Aphrodite’s Child by Sarah Catherine Knights

I really like Sarah Catherine Knights’ books and Aphrodite’s Child is no exception in terms of it being a good read with a clear purpose and direction.

Emily and her husband, Luke arrive in Cyprus with their two young children after Luke has been posted there with the British Royal Air Force. It is a strange world very different from the life that they have all left behind in Britain. Cyprus is hot with an abundance of beaches and the chance of a much more alfresco lifestyle, almost like being on holiday every day. Emily is concerned about how she will fit in and make friends but she soon discovers that the world of the armed forces is quite contained, being centred on the “camp” where they live, the accommodation and facilities that are provided by the British government for their military abroad. The same people are encountered over and over again and this is both a curse and a blessing.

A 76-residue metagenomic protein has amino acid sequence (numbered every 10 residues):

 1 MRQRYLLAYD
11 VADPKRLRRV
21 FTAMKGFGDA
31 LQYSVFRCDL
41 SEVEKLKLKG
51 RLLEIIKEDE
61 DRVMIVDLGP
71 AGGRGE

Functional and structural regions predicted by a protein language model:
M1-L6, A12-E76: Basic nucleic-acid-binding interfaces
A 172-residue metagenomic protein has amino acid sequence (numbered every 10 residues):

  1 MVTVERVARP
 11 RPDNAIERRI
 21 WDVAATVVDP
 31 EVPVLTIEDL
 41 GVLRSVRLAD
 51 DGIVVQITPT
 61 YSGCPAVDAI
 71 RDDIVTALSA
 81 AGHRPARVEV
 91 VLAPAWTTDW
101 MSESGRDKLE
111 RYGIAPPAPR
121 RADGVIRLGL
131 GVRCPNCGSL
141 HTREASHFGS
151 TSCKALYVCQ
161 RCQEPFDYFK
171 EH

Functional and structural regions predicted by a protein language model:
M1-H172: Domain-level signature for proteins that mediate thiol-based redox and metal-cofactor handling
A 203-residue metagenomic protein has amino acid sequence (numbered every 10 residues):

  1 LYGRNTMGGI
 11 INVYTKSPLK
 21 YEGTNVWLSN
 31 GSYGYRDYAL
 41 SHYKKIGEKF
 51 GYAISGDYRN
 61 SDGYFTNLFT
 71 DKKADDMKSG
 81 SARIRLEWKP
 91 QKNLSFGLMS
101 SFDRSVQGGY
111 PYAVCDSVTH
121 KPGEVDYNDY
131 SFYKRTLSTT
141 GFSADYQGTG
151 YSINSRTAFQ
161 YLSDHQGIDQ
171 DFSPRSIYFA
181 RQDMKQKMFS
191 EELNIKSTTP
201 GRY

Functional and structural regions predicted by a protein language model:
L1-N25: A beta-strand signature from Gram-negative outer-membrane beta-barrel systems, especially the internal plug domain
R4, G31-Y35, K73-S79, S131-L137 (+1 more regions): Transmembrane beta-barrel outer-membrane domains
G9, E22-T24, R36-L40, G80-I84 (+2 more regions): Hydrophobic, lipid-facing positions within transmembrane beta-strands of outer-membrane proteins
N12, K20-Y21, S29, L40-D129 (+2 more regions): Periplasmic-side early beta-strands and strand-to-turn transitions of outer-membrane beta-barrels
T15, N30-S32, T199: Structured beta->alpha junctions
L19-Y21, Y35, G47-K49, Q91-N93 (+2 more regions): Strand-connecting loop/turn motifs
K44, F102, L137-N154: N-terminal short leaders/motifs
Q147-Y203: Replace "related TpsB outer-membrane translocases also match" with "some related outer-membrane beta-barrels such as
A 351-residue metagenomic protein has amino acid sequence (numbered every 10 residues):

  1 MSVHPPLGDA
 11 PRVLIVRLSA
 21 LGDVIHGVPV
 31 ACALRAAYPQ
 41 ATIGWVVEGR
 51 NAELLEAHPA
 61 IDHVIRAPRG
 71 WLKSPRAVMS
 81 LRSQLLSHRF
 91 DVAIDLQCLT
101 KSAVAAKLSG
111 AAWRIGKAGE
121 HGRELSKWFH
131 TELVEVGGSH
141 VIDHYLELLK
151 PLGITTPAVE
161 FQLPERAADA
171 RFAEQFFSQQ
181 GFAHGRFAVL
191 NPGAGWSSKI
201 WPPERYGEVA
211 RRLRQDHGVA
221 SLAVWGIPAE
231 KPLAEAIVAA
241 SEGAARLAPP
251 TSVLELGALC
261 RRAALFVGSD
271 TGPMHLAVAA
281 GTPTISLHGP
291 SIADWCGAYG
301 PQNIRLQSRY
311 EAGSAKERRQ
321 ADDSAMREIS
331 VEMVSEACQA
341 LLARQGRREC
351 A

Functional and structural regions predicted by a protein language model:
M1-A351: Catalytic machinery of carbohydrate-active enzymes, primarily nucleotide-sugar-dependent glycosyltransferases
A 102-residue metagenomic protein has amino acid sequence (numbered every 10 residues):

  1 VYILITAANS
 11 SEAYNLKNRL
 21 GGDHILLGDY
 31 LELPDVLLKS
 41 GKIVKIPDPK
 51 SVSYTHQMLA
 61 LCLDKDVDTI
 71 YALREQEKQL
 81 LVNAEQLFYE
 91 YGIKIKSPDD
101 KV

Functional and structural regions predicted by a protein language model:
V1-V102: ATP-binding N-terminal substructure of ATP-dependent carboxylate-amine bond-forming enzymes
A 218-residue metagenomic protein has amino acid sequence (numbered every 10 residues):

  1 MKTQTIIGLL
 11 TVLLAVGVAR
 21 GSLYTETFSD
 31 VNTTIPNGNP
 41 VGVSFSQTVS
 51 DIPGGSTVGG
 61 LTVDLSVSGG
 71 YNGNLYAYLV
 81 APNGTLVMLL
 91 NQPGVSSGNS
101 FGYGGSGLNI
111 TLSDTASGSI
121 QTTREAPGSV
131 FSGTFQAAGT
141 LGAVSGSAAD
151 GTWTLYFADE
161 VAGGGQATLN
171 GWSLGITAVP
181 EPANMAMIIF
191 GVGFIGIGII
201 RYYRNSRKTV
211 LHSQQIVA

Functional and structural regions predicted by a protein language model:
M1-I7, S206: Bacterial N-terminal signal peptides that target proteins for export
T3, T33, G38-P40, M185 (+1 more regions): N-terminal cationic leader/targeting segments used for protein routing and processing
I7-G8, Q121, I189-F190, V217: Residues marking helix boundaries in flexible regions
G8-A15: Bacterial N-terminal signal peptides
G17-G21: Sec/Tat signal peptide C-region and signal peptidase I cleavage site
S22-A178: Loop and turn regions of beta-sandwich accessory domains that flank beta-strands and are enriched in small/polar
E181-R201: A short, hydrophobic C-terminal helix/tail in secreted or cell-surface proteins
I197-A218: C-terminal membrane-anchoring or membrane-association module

Emily struggles at first to fill her days as the children are at school but she soon finds activities to fill her day, of an outdoorsy and athletic nature like polo and windsurfing. And the evenings are as entertaining as it is a life almost verging on hedonism, there being frequent parties with free-flowing booze and dancing into the early hours of the morning. Her confidence grows as her time there continues and she finds herself acting in ways that she never thought she would, endangering all that she holds dear.

Emily is our narrator throughout and so, we follow her as she grows into her life in Cyprus. One of the strengths of this is that we develop empathy for her as she constantly battles between what she thinks she should (or shouldn’t) do and her struggles to reconcile the person who she has become with the wife and mother role which she values. However, having read other books written by Knights, I did not feel that the characters were as well developed or as vivid as they have been in her other books. I did not feel as emotionally invested in the action and read it with more detachment than I have done other novels I have read by her.

Saying this, it is well-written throughout and is still an easy read, perfect to curl up with on a cosy Autumn evening.

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